Custom MTP formats in WPD

The list of supported WPD formats is available in MSDN here. But what if your MTP device supports a brand new format that isn’t in the supported list? WPD does allow a way to reference custom/vendor extended formats. If you take a closer look at the GUID values in PortableDevice.h for all those object formats,…

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MTP array properties (AINT*/AUINT*) in WPD

MTP allows for a wide range of array-based data types ranging from an array of bytes (AINT8/AUINT8) to an array of GUIDs (AINT128/AUINT128). Check out section 3.2.1 and 3.2.2 in the MTP specification for a complete list and definition. Unfortunately the WPD API is restricted in the kind of arrays it can expose. Specifically, the…

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Accessing MTP vendor extended properties through WPD

Apart from the standard device and object properties defined in the MTP specification, device vendors are free to add their own properties. The codes for these properties must lie in the vendor-extension range as defined by the MTP spec in section 3.3.1. Specifically, the range for vendor-extended device properties is 0xD000-0xD3FF and the range for vendor-extended…

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Setting WPD properties

The IPortableDeviceProperties::SetValues API can be used to set WPD object properties. The documentation covers the API parameters as well, so we’ll skip to the meatier sample. The SetValues API can be used to set multiple properties at the same time. You can, of course, also just set one property at a time. For illustration, we’ll set…

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How to check if a WPD property can be modified

We’ll create a little helper function that we can use to figure out if a WPD object property can be modified. All WPD object properties have attributes on them. The MSDN documentation provides a complete list of attributes here. We’ll take a look at the WPD_PROPERTY_ATTRIBUTE_CAN_WRITE attribute since the value of that attribute decides if…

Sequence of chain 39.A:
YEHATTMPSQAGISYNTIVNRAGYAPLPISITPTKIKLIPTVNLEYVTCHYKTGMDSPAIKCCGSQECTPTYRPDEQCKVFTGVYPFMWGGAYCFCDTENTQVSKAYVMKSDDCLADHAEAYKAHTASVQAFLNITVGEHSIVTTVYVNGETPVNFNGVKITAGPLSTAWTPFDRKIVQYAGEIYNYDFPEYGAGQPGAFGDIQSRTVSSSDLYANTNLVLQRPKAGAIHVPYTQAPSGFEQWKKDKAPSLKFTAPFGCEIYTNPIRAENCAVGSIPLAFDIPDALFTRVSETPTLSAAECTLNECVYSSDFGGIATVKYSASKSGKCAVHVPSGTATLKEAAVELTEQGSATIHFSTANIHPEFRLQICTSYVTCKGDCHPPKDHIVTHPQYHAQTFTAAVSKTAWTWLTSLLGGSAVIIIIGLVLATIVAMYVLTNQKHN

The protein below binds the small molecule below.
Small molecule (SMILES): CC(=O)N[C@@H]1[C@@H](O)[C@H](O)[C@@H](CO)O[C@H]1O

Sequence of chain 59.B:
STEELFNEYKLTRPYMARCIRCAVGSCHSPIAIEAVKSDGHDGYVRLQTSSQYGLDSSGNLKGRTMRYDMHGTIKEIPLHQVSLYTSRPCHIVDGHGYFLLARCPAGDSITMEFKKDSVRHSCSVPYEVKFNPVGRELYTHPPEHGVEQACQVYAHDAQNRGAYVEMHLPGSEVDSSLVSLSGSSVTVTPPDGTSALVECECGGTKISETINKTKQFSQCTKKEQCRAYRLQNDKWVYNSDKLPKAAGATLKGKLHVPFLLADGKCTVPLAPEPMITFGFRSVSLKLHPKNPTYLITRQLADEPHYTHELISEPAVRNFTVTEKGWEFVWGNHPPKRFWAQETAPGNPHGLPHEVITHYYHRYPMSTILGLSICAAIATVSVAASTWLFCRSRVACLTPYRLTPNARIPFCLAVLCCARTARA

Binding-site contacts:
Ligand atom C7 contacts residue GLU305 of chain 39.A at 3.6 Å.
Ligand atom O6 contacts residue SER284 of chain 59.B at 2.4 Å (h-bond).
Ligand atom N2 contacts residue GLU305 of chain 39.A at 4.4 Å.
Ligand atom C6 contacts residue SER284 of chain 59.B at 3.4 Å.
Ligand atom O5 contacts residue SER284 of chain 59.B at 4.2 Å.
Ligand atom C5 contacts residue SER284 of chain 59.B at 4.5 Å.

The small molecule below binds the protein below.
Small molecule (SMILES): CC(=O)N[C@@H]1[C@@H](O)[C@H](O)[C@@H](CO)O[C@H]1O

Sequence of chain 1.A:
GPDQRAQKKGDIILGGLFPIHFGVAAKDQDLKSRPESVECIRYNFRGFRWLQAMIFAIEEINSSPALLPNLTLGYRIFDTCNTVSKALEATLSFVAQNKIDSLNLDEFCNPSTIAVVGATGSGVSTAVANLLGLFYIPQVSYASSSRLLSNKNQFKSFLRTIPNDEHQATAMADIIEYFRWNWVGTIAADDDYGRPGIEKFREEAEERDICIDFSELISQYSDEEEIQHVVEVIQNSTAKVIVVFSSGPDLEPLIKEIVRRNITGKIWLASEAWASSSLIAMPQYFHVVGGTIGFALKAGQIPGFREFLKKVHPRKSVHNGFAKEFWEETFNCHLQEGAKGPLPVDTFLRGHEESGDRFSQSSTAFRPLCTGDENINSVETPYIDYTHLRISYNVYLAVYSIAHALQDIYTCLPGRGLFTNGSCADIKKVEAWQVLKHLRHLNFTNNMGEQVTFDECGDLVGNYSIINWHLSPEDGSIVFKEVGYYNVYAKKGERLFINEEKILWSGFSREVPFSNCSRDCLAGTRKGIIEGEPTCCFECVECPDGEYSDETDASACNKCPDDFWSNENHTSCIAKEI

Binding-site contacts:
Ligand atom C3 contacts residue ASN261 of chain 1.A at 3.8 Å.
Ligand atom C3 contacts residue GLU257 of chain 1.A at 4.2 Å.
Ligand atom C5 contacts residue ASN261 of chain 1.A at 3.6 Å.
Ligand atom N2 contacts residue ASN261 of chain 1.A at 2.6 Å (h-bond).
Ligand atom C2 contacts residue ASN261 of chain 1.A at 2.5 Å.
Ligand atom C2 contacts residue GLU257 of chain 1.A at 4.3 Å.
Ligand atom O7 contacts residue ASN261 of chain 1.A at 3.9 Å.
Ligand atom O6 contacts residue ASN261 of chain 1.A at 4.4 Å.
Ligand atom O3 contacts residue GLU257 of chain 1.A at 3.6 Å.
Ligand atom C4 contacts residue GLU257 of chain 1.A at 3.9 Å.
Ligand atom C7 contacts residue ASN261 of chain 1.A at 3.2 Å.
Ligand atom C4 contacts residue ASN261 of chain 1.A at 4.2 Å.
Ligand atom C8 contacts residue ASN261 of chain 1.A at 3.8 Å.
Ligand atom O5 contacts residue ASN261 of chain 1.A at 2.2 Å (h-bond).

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Sending MTP commands through WPD (Part 3 – data from device)

Let’s use the GetDevicePropValue command (MTP spec – section D.2.21) to illustrate this. GetDevicePropValue takes one parameter – the device property code that we want to retrieve the current value for. We’ll retrieve the BatteryLevel device property (MTP spec – section C.2.2) which is of type UINT8. From the WPD API, we will need this sequence of…

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Sending MTP commands through WPD (Part 2 – data to the device)

We’ll pick the SetDevicePropValue MTP command (MTP spec – section D.2.22) to illustrate this example. This command requires the device property code as a parameter. We’ll try setting the DateTime property (MTP spec – section C.2.18). The DateTime property is of type STRING and we’ve already covered in a previous post on how MTP strings…

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Save Often!

One of the problems of living on the cutting edge is that it tends to make you bleed. I have a post-RC1 Vista build on my main desktop. And I was impressed by the fact that I hadn’t required a single reboot in over three weeks. I worked yesterday on putting together a long post…

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Creating an MTP string

In some of our later examples, we’ll have to send MTP strings to the device. MTP strings are defined in the MTP spec in section 3.2.3. Briefly, the first byte is the number of Unicode characters to follow (including the NULL terminator), the remaining bytes are the characters. The conversion is pretty simple and is…

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Listening to MTP events

MTP devices can fire events as well. These events are used to educate the PC (or the initiator) about any change in device status. Think of a scenario where you connect a camera extension to an MTP cellphone. The configuration of the cellphone has now changed since it supports camera settings. The device can inform…

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